As I travel around schools in the UK and elsewhere in the world, many teachers feel that Assessment for Learning is rather “old hat” — something that they did a decade or more ago — and they are now looking for the next big thing: educational neuroscience, lesson study, mindfulness, academic resilience, or whatever.
The idea of being at the “cutting edge” of new developments in education is attractive, exciting even, but the fact is, there is as yet little evidence that any of these new ideas will have much impact on how much students learn. They are promising to be sure, and may, in the future yield important insights into student’s learning. But right now we simply do not know whether these new ideas are worth pursuing.
Now of course if teachers had exhausted the possibilities for assessment for learning - or formative assessment as I prefer to call it - then looking for “what’s next?” might be appropriate. But in most schools and colleges, formative assessment is neither widespread, nor deeply embedded. What is more puzzling is that all over the world teachers are under enormous pressure to improve the attainment of their students and yet, they are under-using something that we know, from our work with science and mathematics teachers in England and elsewhere, has the power to improve student achievement, even when achievement is measured with standardized tests and national examinations.
Formative Assessment – the heart of effective teaching and learning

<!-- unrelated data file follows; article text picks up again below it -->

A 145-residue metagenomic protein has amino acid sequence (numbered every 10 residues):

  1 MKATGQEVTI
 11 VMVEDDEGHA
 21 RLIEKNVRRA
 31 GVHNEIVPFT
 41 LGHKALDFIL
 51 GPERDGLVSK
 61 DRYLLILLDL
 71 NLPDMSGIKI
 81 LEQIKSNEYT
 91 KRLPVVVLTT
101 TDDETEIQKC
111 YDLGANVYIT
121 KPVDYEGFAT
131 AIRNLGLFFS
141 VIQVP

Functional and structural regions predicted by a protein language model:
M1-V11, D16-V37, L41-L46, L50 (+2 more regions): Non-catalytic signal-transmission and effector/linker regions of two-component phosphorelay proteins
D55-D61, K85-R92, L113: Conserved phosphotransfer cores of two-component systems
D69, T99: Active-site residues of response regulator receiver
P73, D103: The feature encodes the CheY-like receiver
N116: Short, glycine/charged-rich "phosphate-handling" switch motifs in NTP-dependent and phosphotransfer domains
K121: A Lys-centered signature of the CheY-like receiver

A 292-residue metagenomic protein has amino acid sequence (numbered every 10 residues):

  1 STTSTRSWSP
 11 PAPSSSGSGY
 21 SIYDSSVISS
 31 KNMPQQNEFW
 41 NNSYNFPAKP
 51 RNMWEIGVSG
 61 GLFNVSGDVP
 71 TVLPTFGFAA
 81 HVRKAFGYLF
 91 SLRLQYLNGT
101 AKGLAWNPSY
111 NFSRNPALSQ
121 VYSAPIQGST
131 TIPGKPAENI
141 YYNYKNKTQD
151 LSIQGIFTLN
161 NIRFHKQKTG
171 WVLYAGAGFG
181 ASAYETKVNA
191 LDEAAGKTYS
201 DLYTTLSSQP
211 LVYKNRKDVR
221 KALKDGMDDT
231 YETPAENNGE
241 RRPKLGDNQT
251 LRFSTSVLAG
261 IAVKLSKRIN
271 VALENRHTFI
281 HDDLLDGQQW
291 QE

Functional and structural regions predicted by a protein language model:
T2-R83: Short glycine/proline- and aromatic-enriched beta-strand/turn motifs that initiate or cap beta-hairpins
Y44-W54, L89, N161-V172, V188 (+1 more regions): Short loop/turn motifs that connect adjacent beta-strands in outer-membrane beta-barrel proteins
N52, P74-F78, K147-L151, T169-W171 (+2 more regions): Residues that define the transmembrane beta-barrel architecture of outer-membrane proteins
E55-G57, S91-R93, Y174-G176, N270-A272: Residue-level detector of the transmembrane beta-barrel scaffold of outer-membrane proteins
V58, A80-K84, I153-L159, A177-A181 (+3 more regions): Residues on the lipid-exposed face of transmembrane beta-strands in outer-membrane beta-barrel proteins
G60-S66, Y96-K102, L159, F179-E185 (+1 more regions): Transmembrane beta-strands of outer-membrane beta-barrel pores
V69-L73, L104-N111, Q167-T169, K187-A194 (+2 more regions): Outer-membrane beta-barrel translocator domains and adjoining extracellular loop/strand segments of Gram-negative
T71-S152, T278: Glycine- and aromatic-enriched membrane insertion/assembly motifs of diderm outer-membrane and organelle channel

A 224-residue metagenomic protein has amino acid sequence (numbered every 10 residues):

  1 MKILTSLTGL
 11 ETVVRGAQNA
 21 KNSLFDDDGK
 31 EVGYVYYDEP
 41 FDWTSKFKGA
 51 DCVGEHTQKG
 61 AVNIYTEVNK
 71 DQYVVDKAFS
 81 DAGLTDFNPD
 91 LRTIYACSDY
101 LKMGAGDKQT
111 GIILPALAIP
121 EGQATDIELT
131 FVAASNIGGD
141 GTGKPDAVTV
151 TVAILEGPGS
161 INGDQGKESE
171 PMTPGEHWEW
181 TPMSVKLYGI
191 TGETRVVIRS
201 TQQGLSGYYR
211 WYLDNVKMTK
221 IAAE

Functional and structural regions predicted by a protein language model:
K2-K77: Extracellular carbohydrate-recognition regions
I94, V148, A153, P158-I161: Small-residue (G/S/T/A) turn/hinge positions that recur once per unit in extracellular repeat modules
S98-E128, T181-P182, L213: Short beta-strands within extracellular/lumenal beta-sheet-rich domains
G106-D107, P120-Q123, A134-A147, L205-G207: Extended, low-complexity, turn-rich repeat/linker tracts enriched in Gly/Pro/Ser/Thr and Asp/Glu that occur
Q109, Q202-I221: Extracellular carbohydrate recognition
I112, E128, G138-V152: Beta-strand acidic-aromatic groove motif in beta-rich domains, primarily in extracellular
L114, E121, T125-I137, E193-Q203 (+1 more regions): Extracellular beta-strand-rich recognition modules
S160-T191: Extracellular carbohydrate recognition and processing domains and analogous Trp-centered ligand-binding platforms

However, there is a far more important reason that teachers should be developing their use of formative assessment, and that is that formative assessment is at the heart of effective teaching and learning.
As every teacher knows, students do not learn what we teach. Even in a new topic, where students might start out with relatively similar knowledge about the topic, within minutes, students are at different levels of understanding. In addition, particularly in science, students come to classrooms with a range of ideas about scientific phenomena that are incomplete, or even inconsistent with what they need to learn. David Ausubel pointed out almost half-a-century ago,
The most important single factor influencing learning is what the learner already knows. Ascertain this and teach him accordingly.
This is why assessment is so central to good teaching. Assessment is the bridge between teaching and learning. It is only through assessment that we can find out whether our students have indeed learned what we hoped they would learn by engaging in the activities we organised for them.
And that is also why a focus on formative assessment will never be “old hat”. As long as teachers reflect on what they have done as teachers, and on what their learners have learned as a result, and the relationship between these two, then they will always be able to develop their practice. That is why formative assessment should be an enduring priority for every teacher.
Now of course, what we can do in a short online CPD activity will be rather modest, but we hope that by participating in this course, you will be able to get some ideas about how you can work with your colleagues to develop your practice of formative assessment further. The work will never be finished - no matter how good you are as a teacher, you can always get better but as my colleagues and I have worked on the CPD activity, we have become convinced that this is an excellent place to start.
Dylan Wiliam will be leading the National Science Learning Centre’s free online course Assessment for Learning.